With immigration reform looming in the House, Roll Call reports that House conservatives are increasing pressure on Speaker John Boehner to not allow anything to pass the lower chamber if it requires a lot of Democratic votes to do so:
An insurgent group of House Republicans is pushing to codify the “Hastert rule” to only allow bills with majority GOP support to come to the floor. [..]
“Normally, the Hastert Rule is not that critical of a thing, but in this case, with something so important as immigration, it’s important that you have the people’s will reflected,” Rep. John Fleming, R-La., said. “And the Hastert rule would do a greater job to achieve that.”
Rep. Matt Salmon, R-Ariz., is helping to lead the effort, circulating a petition among GOP lawmakers.
“This is an effort led by a growing group of members in our Republican conference that want to ensure we fight for policies that the majority of our conference supports,” he said in a statement. “Codifying the Hastert Rule reinforces our resolve to consider legislation that doesn’t grow government and doesn’t cede legislative power to the minority party. I believe this will actually strengthen the hands of our Republican leadership by fostering a unified voice among our conference.”
But guess what: There is no “Hastert Rule.” I know this because the author of the speech that gave rise to the idea of the “Hastert Rule” told me so himself in a recent interview.
GOP strategist John Feehery was a top aide to former Speaker Dennis Hastert. He wrote a 2004 speech for Hastert in which he detailed some of the key things he’d learned as Speaker. One of these was the desirability of moving on legislation that is supported by a “majority of the majority.” Over time, this evolved — no one knows exactly how — into the “Hastert Rule.”
But Feehery told me in that interview that this was never the intention.
“I never used the phrase `Hastert Rule,’” Feehery said. “I don’t know where it came from. This was always meant to be situational advice, never a hard-and-fast rule.”
Immigration reform is an instructive example. Many Republicans believe that reform must pass for the long-term good of the party. If enough Republicans privately conclude that this is the case — even if they are unwilling to publicly support reform and vote for it — Boehner may well allow whatever emerges from the Senate to pass the House, even if it requires mostly Dem votes to do so. Conservatives want the supposed “Hastert Rule” in place to prevent this from happening. But if enough Republicans want reform, the “Hastert Rule” isn’t going to stop anything. The only thing that will determine whether reform passes is whether Republicans privately want it to — again, for the good of the party.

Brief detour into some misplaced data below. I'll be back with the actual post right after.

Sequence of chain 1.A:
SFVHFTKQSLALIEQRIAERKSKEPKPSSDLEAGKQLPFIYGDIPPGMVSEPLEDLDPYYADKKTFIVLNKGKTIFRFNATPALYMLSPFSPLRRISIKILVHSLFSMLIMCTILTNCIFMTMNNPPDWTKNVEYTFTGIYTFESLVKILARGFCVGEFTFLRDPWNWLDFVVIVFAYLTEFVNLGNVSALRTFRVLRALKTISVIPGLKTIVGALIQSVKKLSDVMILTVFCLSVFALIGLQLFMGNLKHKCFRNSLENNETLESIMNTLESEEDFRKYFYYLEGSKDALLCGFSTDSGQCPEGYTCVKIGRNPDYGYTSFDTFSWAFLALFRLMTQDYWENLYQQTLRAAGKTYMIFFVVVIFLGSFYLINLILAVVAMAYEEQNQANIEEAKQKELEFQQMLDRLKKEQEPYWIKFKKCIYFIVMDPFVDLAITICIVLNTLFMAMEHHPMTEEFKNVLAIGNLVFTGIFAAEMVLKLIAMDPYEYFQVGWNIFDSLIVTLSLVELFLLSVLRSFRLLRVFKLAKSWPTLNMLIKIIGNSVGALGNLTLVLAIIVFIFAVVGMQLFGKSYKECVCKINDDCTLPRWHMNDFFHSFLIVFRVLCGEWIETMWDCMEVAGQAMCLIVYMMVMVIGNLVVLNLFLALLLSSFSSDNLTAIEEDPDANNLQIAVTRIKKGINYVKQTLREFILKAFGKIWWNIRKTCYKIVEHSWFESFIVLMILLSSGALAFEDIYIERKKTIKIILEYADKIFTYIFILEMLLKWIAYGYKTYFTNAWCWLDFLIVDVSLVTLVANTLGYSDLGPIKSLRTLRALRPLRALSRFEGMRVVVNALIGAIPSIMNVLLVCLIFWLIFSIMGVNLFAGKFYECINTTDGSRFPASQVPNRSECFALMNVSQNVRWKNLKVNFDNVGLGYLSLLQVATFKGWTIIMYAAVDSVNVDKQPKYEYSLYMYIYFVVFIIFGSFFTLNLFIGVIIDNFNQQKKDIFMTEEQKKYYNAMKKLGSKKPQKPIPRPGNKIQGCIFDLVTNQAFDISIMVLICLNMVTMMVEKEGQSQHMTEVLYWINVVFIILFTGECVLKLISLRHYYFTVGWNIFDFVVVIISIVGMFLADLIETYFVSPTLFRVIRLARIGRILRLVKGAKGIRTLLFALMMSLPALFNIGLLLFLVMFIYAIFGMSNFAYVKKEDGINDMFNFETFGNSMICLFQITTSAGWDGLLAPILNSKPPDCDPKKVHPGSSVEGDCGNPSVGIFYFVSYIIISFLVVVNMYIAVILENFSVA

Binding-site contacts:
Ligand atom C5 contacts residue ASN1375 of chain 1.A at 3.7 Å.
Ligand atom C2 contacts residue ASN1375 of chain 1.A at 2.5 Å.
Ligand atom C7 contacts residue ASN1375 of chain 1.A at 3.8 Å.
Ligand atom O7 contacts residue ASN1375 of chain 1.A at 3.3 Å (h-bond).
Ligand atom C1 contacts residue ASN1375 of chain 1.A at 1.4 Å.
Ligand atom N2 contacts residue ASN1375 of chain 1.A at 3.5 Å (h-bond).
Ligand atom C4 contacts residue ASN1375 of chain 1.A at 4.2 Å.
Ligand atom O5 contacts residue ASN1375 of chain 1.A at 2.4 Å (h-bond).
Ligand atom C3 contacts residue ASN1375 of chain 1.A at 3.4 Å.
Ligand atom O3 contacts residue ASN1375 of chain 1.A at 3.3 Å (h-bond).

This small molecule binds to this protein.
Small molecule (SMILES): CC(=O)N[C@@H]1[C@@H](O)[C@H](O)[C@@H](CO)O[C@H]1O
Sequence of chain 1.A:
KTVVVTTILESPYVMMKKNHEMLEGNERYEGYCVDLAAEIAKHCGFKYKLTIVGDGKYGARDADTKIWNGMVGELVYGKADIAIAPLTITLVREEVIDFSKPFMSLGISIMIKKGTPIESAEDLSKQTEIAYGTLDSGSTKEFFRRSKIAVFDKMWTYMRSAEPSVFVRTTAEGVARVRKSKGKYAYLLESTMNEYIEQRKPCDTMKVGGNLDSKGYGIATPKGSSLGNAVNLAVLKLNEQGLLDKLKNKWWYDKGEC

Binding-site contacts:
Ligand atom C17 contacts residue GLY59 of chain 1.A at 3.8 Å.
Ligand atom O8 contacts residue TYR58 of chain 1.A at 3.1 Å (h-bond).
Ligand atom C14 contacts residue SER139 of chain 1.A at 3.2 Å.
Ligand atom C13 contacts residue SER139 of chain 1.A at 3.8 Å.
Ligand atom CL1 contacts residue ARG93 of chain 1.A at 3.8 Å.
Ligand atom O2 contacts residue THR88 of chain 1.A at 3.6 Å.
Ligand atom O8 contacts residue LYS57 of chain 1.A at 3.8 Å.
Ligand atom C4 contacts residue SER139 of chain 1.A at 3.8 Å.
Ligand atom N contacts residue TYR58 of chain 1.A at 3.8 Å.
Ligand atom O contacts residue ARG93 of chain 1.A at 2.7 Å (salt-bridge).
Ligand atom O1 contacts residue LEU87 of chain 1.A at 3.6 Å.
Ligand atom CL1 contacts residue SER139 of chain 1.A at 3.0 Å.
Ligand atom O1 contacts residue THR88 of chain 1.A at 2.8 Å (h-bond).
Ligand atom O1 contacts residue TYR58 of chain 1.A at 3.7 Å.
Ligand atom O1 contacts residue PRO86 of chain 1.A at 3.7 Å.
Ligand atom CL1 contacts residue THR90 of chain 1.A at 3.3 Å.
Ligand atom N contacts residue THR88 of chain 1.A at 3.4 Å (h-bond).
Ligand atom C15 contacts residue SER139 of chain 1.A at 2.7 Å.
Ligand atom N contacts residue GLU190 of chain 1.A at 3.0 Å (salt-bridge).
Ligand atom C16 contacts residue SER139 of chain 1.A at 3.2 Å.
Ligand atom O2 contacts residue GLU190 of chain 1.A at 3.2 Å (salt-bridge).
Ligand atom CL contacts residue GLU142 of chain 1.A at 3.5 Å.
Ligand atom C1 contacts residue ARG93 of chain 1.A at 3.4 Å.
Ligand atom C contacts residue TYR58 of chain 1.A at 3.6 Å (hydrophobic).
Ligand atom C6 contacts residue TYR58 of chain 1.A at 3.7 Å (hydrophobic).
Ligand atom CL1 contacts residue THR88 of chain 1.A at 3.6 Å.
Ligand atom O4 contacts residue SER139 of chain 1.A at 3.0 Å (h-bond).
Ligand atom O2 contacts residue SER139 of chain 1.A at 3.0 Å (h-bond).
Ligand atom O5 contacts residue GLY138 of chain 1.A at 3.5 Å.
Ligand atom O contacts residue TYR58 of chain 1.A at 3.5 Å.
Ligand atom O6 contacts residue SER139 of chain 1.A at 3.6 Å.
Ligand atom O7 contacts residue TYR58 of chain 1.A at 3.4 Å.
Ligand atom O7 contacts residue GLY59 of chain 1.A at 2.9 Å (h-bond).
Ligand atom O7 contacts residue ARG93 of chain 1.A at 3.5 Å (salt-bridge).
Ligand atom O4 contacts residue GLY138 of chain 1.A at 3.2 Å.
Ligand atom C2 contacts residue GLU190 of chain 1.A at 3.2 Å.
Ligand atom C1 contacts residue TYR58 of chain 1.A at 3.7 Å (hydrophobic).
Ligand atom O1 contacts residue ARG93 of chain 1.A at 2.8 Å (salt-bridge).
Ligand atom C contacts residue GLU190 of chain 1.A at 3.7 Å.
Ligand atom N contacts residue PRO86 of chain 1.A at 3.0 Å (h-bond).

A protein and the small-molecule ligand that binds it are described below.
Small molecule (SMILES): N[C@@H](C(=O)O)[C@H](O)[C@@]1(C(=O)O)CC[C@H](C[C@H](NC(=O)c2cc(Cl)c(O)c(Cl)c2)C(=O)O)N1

Indeed, in his interview with me, Feehery said the insistence on this imagined “Hastert Rule” risks being counterproductive for conservatives. It encourages ideological rigidity among them, which makes compromise with Dems even less likely, which in turn leaves Boehner no choice but to side with Dems against them when something must pass. This risks sidelining conservatives completely, as opposed to them participating in legislating and getting something in return for it.
“The bigger point for conservatives is that if you’re not going to be constructive and you’re going to vote against everything, Boehner has no choice but to vote with Democrats” at times, Feehery told me.
But, really, what does Feehery know about it? He’s only the author of the alleged Hastert Rule, after all.
UPDATE: The Roll Call story reports that the Club for Growth and Heritage Action –and a number of other conservative leaders — are also behind the push for codification of the supposed “Hastert Rule,” so there’s real clout behind this idea. But again, the Hastert Rule doesn’t actually exist.